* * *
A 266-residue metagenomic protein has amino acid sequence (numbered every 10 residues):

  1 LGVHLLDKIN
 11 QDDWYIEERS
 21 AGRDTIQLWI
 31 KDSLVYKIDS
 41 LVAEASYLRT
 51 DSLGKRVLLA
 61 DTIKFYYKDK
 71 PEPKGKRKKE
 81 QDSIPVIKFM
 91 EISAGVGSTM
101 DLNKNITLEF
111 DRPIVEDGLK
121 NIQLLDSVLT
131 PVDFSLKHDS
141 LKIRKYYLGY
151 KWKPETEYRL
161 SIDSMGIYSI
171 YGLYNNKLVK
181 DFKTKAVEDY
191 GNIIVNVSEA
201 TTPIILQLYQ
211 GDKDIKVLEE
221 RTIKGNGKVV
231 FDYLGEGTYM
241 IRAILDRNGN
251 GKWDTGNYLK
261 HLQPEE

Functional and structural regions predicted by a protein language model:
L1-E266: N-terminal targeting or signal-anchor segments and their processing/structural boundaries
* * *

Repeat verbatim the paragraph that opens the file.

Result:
A 266-residue metagenomic protein has amino acid sequence (numbered every 10 residues):